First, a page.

25 August 2014
Scaling III-V integration to 300mm-diameter silicon and beyond
Researchers based in Japan and USA have reported further details of a direct wafer bonding (DWB) technique that could open the way to integration of indium gallium arsenide (InGaAs) high-mobility electronics and optoelectronics on the largest-diameter wafers available [SangHyeon Kim et al, Appl. Phys. Lett., vol105, p043504, 2014]. The team from University of Tokyo, JST-CREST funding program, and IntelliEPI has previously presented some details of the process at the 2014 VLSI Symposium [Cooke, Semiconductor Today, p78, June/July 2014].
The researchers believe that their DWB process offers a combination of wafer scalability to more than 300mm, tight integration with silicon devices, and channel layer quality that is not matched by the competing integration methods (Table 1).
Table 1: Comparison among integration schemes of III-V MOSFETs on Si wafer.
|Integration method||Wafer-level epitaxy||Epitaxial transfer||Aspect ratio trapping||Wafer bonding with Si donor|
|Structure||III-V channel/thick buffer/Si||III-V-OI||III-V/Si with trench||III-V-OI|
|Short-channel-effect control||Finfet||Ultra-thin body||Finfet||Ultra-thin body|
|Water scalability to 300mm||+||−||+||+|
|Tight integration with Si device||−||+||−||+|
|Channel layer quality||+||+||−||+|
Generally, DWB and other epitaxial transfer techniques use a donor wafer where the InGaAs or other III-V semiconductor channel layer is grown on a III-V material such as indium phosphide (InP). However, this limits the ability to integrate with large-diameter silicon wafers. While III-V substrates are often limited to 2-inches and less, the maximum silicon wafer diameter is 300mm commercially, with 450mm in development.
The Japan/US team has overcome the limitation by creating a donor wafer on 4-inch silicon wafers using molecular beam epitaxy (MBE). The technique is therefore not constrained by the limitations of III-V crystal growing technology.
The buffer between substrate and InGaAs channel layer (Figure 1) consisted of gallium arsenide (GaAs) followed by graded indium aluminium arsenide (InAlAs). Various thicknesses up to 50nm for the In0.53Ga0.47As channel layer were produced. Room-temperature Hall measurements gave 6550cm2/V-s mobility and 1.5x1017/cm3 carrier concentration.
Figure 1: Fabrication of InGaAs-OI wafer by DWB technique using Si donor wafer.
The wafer bonding was prepared by applying aluminium oxide (Al2O3) by atomic layer deposition (ALD) to both the donor and final wafers. Chemical mechanical polishing (CMP) was used to smooth the wafers. The bonding was performed after further ALD of hafnium dioxide (HfO2).
The InGaAs channel layer on oxide insulator was finally revealed by etching away the silicon donor wafer and the GaAs and InAlAs buffer layers with tetramethylammonium hydroxide (TMAH), citric acid, and hydrochloric acid solutions, respectively.
The researchers believe that alternative methods of substrate removal could be implemented, such as hydrogen-induced thermal wafer splitting. The researchers add that such wafer splitting processes would be expected to significantly reduce process costs through recycling of the donor wafer.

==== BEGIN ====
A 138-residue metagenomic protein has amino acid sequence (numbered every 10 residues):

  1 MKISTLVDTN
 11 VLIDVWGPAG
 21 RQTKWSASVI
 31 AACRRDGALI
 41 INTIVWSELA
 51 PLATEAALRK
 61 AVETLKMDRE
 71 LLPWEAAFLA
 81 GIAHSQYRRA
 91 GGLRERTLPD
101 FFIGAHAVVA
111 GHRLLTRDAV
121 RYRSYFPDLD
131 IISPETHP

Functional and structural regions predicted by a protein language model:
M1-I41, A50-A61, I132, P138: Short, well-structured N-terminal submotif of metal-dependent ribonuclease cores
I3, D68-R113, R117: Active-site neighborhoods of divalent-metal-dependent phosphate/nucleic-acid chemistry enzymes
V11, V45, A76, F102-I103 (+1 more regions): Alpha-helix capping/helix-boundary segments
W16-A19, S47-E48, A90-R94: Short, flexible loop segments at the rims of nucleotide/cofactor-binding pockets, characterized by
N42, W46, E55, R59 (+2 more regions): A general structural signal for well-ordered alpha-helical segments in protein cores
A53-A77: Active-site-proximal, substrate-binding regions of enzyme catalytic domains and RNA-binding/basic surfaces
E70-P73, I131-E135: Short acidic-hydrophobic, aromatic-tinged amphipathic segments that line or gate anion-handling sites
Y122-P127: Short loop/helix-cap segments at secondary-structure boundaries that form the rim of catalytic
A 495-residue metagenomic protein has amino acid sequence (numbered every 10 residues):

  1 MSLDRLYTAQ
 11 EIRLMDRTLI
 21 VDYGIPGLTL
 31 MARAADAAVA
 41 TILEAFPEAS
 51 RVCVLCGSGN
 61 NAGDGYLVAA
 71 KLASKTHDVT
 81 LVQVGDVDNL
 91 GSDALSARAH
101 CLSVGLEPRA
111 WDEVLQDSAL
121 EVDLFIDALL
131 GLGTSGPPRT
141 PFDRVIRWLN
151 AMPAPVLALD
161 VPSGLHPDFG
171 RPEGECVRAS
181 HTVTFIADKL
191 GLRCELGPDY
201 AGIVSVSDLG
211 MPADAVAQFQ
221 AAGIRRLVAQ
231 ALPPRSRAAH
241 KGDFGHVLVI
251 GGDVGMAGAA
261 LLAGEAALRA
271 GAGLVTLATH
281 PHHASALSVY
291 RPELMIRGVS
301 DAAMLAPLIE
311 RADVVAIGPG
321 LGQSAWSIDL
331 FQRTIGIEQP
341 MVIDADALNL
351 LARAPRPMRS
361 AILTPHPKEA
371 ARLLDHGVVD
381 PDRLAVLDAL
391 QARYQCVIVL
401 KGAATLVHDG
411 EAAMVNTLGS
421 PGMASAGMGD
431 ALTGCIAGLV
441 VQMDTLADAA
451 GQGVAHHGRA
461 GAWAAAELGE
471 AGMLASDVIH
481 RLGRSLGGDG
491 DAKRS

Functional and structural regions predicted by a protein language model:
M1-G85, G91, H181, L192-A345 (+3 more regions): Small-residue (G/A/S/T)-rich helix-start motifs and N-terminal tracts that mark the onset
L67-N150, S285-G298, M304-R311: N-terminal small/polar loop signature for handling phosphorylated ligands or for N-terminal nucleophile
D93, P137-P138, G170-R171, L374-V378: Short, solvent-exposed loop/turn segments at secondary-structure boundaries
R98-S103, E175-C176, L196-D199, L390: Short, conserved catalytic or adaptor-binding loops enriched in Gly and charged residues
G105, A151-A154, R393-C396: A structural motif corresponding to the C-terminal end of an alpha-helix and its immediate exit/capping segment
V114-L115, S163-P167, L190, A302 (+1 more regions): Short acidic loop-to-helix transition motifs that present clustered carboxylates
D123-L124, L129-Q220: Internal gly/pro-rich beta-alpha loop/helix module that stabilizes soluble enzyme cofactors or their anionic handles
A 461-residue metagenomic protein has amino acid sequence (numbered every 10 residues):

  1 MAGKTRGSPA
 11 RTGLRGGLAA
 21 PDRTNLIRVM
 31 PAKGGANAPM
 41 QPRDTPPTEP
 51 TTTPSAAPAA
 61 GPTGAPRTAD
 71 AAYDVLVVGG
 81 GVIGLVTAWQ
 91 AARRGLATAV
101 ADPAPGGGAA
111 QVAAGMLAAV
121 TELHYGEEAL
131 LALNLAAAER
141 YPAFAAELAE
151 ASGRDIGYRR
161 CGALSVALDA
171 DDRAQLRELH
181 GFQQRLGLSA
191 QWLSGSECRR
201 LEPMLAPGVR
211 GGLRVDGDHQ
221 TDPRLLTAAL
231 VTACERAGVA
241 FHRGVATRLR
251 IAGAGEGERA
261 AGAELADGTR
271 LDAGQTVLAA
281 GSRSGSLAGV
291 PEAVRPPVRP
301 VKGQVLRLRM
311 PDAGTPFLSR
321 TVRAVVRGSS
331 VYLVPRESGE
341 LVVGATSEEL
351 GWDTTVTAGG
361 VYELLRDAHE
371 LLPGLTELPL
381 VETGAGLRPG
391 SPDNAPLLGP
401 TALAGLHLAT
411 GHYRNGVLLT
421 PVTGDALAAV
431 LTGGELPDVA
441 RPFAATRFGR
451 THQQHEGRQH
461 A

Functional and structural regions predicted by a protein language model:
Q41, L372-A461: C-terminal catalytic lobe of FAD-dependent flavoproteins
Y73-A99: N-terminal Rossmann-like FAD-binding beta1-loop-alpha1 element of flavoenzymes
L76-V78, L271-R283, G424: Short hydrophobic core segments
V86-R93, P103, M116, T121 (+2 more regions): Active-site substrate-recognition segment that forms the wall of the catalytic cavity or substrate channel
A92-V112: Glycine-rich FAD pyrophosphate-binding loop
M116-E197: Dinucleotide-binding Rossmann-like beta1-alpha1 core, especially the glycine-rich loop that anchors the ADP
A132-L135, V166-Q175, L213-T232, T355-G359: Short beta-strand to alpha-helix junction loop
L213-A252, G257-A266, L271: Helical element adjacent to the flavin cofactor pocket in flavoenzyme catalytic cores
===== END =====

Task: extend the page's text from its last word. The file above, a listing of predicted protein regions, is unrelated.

Infrared photography showed a good, uniform bond with no voids present. Raman and photoluminescence spectral analyses showed very similar performance of layers produced with silicon or indium phosphide donor substrates.
The root-mean-square surface roughness of the InGaAs layer was 1.4nm, according to atomic force microscopy (AFM). Transmission electron microscopy (TEM) gave images with no dislocations and fast Fourier transform analysis of the image suggested good crystal quality.
Metal oxide semiconductor field-effect transistors (MOSFETs) were fabricated with Al2O3 oxide and tantalum metal gate stack on 9nm InGaAs-on-insulator (InGaAs-OI) body. The source/drain contacts were nickel/InGaAs. With a 1μm gate length, the subthreshold swing was 100mV/decade and the on/off current ratio more than 106. The peak transconductance was around 100μS/μm.
The effective mobility of MOSFETs on varying body thickness increases to 1700cm2/V-s at 50nm (Figure 2). At 9nm body thickness, the effective mobility is still an improvement on Si MOSFETs. The 50nm mobility is 3x that of Si-based devices. The mobility for silicon donor wafer devices was comparable to that of MOSFETs produced using InP donor wafers. The researchers comment: “These results strongly suggest that high-quality InGaAs-OI can also be fabricated from Si donor wafers.”
Figure 2: (a) Measured transfer and (b) output characteristics of InGaAs-OI MOSFETs. (c) Effective mobility characteristics of InGaAs-OI MOSFETs with 9nm, 20nm, and 50nm body thickness, and of reference Si MOSFET. (d) The effective mobilities of InGaAs-OI MOSFETs from InP and Si donor wafer versus body thickness.
The drain current versus gate voltage performance at 50mV drain was very uniform across 35 1μm gate MOSFETs. The leakage current was also as low, if not lower, as for a similar sample of InP-donor-wafer MOSFETs. Both these indicators suggested that good, uniform-quality channel layers had been achieved.
The author Mike Cooke is a freelance technology journalist who has worked in the semiconductor and advanced technology sectors since 1997.